17 September 2014

Security Services interviewing Libyan Colonels

 - Wednesday, 23 February 2011, 00:00

by Michael Carabott

The two Libyan Colonels who defected to Malta in Mirage supersonic jets are still being interviewed by the security services.

It has also been learned that the fighters – not quite top-notch aircraft, but still potent weapons – remain the property of Libya. However, it is understood that they will remain impounded until the situation in North Africa settles, a high-ranking Army source told this newspaper.

It has also been learned that, while the two high-ranking officers (incidentally the same rank as Col Gadaffi) have applied for political asylum, the Geneva Convention does not provide for military personnel to do so. It is also understood that the two men’s application will be decided on by the Refugee Commissioner, and it also remains to be seen whether the two men will be liable to automatic detention, as has been the case with other asylum seekers.

Meanwhile, AFM sources have told this newspaper that the jets, recently refurbished under an agreement signed by Gaddafi and Nikolas Sarkozy, broke out of formation when their squadron was ordered to attack Libyan civilians. The aircraft were armed with rocket pods – a deadly anti-personnel weapon.

While it is not yet known whether the two Colonels were in command of the mission and whether they encouraged their fellow pilots to make for Malta, it has been established that the two aircraft peeled off and dove for the deck. They flew below 500 feet to avoid detection while in Libyan airspace – presumably both out of fear of surface-to-air missiles being launched from Libya and also to lose the rest of the squadron. It is understood that the flight, which takes about 40-45 minutes on a commercial jet liner, took only six to nine minutes in the Mirages, as afterburners were engaged. In pilot talk, as one source put it, they “bunted, dove for the deck, hit the afterburners and screamed towards Malta”.

There are two accounts of how the aircraft made contact. Some sources say they requested emergency landing clearance as they were out of fuel (Malta is obliged to acquisce), while others said that the planes landed in formation and only announced their arrival when they set down on the tarmac on the commercial runway.

Chilling reminders

While the intentions of these two officers seem genuine, their arrival within minutes of leaving Libya is a chilling reminder of just how close Malta is to a strike. It also evokes memories of when former Prime Minister Karmenu Mifsud Bonnici allegedly tipped off Gaddafi that unauthorized aircraft were flying over Maltese airspace heading south towards Tripoli. Gaddafi and his family rushed out of their residence in the Bab al Aziziya compound moments before the bombs dropped. Gaddafi escaped injury but his 15-month-old adopted daughter Hanna was killed, and two of his sons were injured. However, according to Giulio Andreotti it was Bettino Craxi who warned Gaddafi. The attack was carried out by the US. The air strike killed 45 Libyan soldiers and government officials, and 15 civilians.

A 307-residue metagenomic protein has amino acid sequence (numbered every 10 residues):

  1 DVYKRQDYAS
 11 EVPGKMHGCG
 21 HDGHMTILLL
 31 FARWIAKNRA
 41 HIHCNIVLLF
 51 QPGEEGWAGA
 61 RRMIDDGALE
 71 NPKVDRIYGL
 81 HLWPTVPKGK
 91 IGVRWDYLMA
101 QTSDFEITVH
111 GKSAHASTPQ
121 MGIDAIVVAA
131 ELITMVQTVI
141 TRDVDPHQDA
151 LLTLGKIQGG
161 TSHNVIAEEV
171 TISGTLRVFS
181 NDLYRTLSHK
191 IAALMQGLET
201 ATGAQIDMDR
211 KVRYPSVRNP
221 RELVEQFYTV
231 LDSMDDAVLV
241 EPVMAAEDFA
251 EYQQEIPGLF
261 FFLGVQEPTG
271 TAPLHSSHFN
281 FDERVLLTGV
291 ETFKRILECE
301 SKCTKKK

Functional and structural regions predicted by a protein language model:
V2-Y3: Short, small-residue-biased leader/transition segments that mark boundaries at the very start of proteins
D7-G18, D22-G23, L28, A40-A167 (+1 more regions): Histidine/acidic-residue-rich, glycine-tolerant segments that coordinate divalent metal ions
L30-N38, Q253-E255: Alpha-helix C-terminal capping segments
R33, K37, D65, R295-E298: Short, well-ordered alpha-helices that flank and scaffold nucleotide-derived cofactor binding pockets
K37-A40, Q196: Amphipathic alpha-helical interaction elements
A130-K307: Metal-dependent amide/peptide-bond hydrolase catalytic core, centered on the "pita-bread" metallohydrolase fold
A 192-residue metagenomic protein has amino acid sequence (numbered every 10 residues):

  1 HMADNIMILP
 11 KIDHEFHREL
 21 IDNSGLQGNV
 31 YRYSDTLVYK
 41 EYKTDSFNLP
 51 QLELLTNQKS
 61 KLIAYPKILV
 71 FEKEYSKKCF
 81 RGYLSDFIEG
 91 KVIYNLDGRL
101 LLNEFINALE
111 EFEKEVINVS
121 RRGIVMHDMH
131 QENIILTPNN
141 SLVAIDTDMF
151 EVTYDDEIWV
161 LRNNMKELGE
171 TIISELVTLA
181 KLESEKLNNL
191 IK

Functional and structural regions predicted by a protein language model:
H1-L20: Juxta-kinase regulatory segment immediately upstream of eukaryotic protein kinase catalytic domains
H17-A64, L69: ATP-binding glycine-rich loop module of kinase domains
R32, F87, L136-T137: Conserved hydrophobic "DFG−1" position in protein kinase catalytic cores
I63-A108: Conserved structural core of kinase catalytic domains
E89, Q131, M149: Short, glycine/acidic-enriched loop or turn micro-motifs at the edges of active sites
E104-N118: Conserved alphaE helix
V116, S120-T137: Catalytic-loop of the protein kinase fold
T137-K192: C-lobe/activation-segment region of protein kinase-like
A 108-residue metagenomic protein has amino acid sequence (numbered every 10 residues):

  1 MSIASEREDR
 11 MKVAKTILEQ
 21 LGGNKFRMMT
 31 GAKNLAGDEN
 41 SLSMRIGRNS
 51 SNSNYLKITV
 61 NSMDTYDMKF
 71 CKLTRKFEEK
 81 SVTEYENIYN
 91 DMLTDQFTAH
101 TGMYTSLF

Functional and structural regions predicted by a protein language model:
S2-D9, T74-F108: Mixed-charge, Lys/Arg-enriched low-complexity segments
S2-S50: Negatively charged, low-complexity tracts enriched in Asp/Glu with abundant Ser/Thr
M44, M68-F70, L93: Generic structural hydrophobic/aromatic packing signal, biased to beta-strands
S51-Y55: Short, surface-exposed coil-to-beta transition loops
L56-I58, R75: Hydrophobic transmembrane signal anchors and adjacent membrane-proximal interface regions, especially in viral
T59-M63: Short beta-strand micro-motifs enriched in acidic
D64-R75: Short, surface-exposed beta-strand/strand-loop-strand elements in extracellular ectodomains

The two Colonels who arrived in Malta are understood to have taken off from the Okba Bin Nafe Air Base near Tripoli. This is another connection from the past, in 1981 where two US aircraft destroyed two Libyan Sukhoi-22s in what was termed the Gulf of Sidra Incident. The Libyan planes had taken off from the same airbase.

An E-2C Hawkeye from Carrier Airborne Early Warning Squadron VAW-124 made radar contact with two Sukhoi Su-22 Fitters. Two F-14s were ordered to intercept. Only a few seconds before the crossing, at an estimated distance of 300 m, one of the Libyans fired an AA-2 "Atoll"at one of the F-14s, which missed. Then the two Libyans flew past the Americans and tried to escape. The Tomcats evaded and were cleared to return fire by their "rules of engagement", which mandated self defense on the initiation of hostile action. The Tomcats then turned hard port and came behind the Libyan jets. The Americans fired AIM-9L Sidewinders and destroyed the two aircraft.

Libyan ship rumour denied

After a day of tension where rumour after rumour began to fly in about potential defections, mass emigration from Libya and more, the dust eventually settled.

However, nerves were jangled when Arab Satellite TV network Al Jazeera carried a report saying that an unidentified Libyan vessel had been spotted in Maltese territorial waters.

The AFM immediately refuted the assertation and a Maritime source confirmed that the Air Wing and Maritime Squadron had stepped up patrols around Malta. The same rumour was also quashed by a government spokesman later in the day.

AFM, police on stop leave

The Armed Forces of Malta and the Police Corps have been put on a state of readiness and all leave has been cancelled. It is understood that the move was made to ward off “any eventuality” of the forces of law and order being overwhelmed by duties. Sources said that this was mostly related to the possibility of an influx on migrants from Libya, rather than anything military.

No Sky Marshals on Air Malta planes

The Malta Independent also received reports of Sky Marshals beign on board Air Malta flights to Tripoli. They were rumoured to be from the AFM and the Police Special Assignment Group. TMI made contact with the Police, the AFM, the Interior Ministry and the Foreign Ministry; but all denied that this was the case.

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